The re-incubation support is focussed on ensuring early stage businesses can quickly and confidently make the right decisions to ensure they survive the adverse environment caused by the coronavirus lock-down.
Steve Dougan, Head of Enterprise at Teesside University who leads the successful Launchpad programme, says this support will be key to sustaining enterprises which might otherwise be overlooked.
'Research shows that pulling through the early years of trading is key to long-term business survival and impact of the pandemic is likely to have significantly shortened those odds,' he said.
'Many start-ups will be too small or too early stage to take advantage of the Covid-related financial businesses support on offer. 'That’s why it’s vital for the University to use its wealth of expertise in supporting start-ups to get them through this tricky time.
'It’s always hard running a business but right now when you don’t know when your customers will come back to you, it’s even harder to think about the future and work out what risks you should be taking. Our role is to mentor fledgling companies, help them develop a plan for their ‘re-start-up’ – whether that is pivoting to do something completely new or offering their existing products in a new way – and reassure them that although they may be working remotely, they aren’t alone.'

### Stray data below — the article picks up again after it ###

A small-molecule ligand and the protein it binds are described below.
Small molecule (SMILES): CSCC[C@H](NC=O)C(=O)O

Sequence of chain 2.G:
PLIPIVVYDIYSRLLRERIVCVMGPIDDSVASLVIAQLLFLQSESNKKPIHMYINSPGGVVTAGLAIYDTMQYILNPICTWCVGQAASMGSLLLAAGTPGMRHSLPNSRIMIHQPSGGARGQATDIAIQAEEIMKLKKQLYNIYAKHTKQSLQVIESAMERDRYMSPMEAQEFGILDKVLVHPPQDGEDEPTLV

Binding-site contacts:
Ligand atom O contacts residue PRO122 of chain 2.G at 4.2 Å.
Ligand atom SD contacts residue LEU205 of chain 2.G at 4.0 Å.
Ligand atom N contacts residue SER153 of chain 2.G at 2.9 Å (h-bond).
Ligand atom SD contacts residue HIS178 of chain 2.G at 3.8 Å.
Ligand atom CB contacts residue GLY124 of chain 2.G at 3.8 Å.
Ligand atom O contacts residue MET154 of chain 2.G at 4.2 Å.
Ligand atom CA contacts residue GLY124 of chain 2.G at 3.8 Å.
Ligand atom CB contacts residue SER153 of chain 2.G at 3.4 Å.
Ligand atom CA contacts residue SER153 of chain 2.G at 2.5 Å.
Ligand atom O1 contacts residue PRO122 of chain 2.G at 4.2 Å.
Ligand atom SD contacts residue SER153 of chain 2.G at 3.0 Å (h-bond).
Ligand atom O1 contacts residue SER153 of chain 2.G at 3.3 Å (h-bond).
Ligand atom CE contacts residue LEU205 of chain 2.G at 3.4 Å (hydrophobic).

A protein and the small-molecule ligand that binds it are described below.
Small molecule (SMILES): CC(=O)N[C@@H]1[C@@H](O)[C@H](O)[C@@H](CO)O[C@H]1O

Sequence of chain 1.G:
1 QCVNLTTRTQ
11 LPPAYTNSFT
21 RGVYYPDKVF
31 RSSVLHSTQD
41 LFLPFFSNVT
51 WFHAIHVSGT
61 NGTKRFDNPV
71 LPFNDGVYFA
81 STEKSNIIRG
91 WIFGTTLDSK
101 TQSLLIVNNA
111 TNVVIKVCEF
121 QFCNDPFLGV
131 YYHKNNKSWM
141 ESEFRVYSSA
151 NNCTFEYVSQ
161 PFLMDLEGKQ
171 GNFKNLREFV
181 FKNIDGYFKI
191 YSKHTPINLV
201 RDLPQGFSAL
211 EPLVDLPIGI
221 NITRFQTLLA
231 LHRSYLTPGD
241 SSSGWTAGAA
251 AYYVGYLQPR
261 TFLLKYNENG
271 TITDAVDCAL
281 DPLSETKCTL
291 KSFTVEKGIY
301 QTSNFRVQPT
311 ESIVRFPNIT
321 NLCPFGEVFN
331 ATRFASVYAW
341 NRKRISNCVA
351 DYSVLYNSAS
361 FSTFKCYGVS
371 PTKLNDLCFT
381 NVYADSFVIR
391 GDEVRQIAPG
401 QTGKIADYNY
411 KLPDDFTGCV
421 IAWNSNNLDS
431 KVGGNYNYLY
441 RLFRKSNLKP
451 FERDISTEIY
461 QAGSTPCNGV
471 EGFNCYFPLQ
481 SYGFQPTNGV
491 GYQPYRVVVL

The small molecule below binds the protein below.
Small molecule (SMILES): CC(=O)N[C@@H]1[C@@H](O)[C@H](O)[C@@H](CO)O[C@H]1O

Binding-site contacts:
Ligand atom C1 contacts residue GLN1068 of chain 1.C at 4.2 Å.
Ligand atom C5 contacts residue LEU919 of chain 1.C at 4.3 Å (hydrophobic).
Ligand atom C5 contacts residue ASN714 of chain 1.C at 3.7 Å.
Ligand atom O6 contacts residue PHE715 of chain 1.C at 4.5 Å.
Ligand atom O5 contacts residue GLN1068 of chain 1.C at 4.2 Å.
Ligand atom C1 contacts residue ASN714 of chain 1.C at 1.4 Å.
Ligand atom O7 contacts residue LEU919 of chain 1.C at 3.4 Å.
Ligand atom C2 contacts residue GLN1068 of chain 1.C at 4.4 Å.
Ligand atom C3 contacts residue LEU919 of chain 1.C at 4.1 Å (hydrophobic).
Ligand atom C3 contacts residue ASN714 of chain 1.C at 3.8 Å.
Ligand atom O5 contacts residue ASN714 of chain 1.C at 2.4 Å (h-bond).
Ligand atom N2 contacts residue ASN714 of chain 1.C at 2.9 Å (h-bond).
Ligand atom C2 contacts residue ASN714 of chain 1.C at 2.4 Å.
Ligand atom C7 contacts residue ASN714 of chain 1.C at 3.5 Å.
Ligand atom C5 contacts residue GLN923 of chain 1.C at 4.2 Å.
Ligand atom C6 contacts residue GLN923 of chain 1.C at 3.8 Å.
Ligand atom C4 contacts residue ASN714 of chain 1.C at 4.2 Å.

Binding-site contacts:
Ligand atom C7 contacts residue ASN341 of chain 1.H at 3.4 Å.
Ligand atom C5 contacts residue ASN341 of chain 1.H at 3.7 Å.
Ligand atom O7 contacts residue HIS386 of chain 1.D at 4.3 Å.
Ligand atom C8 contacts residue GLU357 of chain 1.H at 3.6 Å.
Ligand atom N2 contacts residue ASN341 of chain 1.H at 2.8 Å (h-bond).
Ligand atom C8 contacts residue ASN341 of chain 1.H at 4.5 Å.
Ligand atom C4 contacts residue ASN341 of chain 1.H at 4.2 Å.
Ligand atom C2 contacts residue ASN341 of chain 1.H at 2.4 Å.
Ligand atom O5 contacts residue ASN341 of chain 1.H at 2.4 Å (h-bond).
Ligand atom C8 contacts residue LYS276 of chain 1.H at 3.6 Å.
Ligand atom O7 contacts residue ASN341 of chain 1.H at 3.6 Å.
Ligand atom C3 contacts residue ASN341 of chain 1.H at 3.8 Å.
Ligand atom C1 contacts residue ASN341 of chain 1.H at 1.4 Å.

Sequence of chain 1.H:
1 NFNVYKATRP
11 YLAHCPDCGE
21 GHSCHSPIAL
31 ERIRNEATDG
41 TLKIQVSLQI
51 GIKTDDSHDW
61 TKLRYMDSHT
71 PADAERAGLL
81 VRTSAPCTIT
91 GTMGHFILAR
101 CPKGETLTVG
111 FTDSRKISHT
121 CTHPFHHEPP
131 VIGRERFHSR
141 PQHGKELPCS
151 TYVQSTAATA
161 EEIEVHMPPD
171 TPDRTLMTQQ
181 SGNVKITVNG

Jo Martin, who was planning the launch of the Rural Business Network in the run-up to lockdown, is one of the founders who have benefitted from the Launchpad support over the past eight weeks.
She said: 'Opening a member-based events business just after lock-down began has been difficult. The support from the Launchpad team has been invaluable in helping me switch to an online business model with virtual meetings.
'Connecting with other businesses owners helped me feel like I wasn’t alone in the challenges I faced. The surgery with the Launchpad team was key to delivering my first virtual member meeting and planning how to move my business forward.
'The encouragement and support I have received has been invaluable.'
The Launchpad re-incubation support will initially focus on the 150 alumni who have gone through the University’s start-up Launchpad programme before opening up the programme more widely.
Later on this year, founders will be able to use a new £1.5m facility on campus dedicated to start-up businesses which provides small offices, co-working space, studios and micro-manufacturing, part of the new University Enterprise Zone.